There are two types of carbs - and while one is necessary to your existence, they seem to get lumped in with the other carbs that are not needed at all.
Bad Carbs = Simple Carbs
Simple carbs are calories metabolised into blood sugar very quickly because they contain only one type of sugar molecule. The sugar has been modified and refined to its simplest form. The spike in blood sugar means your body may not be able to use the energy fast enough before it’s stored in fat cells.
These sugars are only found in processed food like junk food, packaged and frozen foods.
These are the sugars to limit in your diet.
Good Carbs = Complex Carbs
Complex carbs are calories that break down into blood sugar slowly because they are more complex - containing two or more sugar molecules. Your body has a chance to process these sugars for efficient energy before they are stored in fat cells.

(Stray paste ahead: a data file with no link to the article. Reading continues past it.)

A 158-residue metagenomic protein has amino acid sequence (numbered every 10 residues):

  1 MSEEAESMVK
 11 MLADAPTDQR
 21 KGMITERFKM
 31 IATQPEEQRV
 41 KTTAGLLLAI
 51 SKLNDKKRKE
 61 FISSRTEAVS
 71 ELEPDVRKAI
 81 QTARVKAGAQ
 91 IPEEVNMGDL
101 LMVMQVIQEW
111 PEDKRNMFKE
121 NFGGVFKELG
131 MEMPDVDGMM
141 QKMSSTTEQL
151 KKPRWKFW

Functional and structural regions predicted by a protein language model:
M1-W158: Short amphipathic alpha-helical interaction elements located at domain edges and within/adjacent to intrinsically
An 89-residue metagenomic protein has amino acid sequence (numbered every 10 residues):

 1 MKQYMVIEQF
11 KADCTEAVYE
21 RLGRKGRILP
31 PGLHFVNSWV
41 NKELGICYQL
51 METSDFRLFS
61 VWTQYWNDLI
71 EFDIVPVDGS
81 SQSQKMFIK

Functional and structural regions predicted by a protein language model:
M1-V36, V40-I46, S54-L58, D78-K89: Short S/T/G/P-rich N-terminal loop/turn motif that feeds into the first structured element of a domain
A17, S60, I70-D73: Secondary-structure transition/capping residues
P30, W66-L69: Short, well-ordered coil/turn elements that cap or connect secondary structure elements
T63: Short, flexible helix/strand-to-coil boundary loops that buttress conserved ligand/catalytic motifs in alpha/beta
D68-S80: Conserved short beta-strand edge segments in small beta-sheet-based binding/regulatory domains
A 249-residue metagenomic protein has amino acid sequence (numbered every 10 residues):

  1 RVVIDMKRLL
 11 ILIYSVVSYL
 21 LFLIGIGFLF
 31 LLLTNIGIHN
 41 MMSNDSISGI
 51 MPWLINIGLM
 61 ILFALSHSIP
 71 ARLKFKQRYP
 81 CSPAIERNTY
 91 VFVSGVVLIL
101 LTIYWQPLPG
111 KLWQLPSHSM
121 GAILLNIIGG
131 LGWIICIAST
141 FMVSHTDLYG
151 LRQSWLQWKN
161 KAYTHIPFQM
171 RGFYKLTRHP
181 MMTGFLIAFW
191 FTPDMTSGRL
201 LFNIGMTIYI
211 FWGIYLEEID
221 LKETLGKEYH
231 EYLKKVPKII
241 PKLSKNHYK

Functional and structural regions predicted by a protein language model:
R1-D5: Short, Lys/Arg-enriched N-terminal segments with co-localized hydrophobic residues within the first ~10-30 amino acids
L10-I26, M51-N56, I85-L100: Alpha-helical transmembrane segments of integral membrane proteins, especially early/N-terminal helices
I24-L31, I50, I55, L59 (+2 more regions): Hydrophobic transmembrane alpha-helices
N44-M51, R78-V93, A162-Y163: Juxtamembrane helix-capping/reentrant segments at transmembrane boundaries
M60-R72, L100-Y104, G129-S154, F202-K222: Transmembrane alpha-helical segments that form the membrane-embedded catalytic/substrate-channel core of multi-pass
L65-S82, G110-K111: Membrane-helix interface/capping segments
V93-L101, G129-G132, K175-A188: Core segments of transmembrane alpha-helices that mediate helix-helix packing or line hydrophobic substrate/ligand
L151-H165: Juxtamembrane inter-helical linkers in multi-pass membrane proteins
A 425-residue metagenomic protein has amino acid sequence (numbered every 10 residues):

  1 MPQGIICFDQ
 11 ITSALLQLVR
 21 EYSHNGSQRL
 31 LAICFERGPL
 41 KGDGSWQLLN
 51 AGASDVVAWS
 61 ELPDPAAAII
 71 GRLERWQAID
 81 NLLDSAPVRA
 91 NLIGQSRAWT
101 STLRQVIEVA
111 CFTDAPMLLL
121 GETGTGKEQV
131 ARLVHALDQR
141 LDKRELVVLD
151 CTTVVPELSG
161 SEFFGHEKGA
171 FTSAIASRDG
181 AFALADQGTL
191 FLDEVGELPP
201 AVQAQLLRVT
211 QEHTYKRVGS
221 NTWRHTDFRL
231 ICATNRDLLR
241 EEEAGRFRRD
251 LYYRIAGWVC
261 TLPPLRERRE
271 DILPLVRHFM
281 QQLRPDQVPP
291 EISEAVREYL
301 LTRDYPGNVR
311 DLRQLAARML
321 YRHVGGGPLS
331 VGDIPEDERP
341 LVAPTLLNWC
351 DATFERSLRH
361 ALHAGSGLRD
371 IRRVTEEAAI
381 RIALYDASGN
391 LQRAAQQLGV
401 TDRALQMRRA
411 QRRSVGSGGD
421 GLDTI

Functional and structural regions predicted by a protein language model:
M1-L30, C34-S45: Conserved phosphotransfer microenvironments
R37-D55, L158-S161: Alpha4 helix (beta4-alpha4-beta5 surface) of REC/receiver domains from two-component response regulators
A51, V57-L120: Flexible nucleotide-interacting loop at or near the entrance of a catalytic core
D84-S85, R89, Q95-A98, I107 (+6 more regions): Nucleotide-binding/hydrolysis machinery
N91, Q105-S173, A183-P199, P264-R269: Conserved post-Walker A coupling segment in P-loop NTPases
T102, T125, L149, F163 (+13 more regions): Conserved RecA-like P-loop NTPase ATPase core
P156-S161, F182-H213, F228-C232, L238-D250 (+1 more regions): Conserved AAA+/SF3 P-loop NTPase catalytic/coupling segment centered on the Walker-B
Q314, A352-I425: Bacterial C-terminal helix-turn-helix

Complex Carbs are foods that contain only naturally occurring sugars, like whole grains, fruits and vegetables.
These are the carbs you need to feed your brain and fuel your body.
Your Body Type Matters
Everyone falls into one of three categories of body types - determined by your physical attributes, metabolism and carbohydrate tolerance.
Your metabolism is directly correlated with your ability to tolerate carbs.
Low metabolism = Low Carbohydrate Tolerance
You metabolise energy slowly - you take longer to break down carbohydrates and use the sugars as energy. You probably gain weight easily and find it hard to lose weight. This means you should be eating less carbs and more fat.
Moderate Metabolism = Moderate Carbohydrate Tolerance
You metabolise energy at a steady rate. You may find it both easy to lose weight and easy to gain it back. This means you should be eating a balanced diet.
High Metabolism = High Carbohydrate Tolerance
You metabolise energy very quickly - you take no time to break down carbohydrates and use the sugars as energy. You probably find it nearly impossible to gain weight. This means you should be eating more carbs and less fat.
Now, compare those ratios to the Keto Diet - even the Endomorph, the most likely to benefit from a Keto Diet because of their low carb tolerance - should be eating 25% carbs.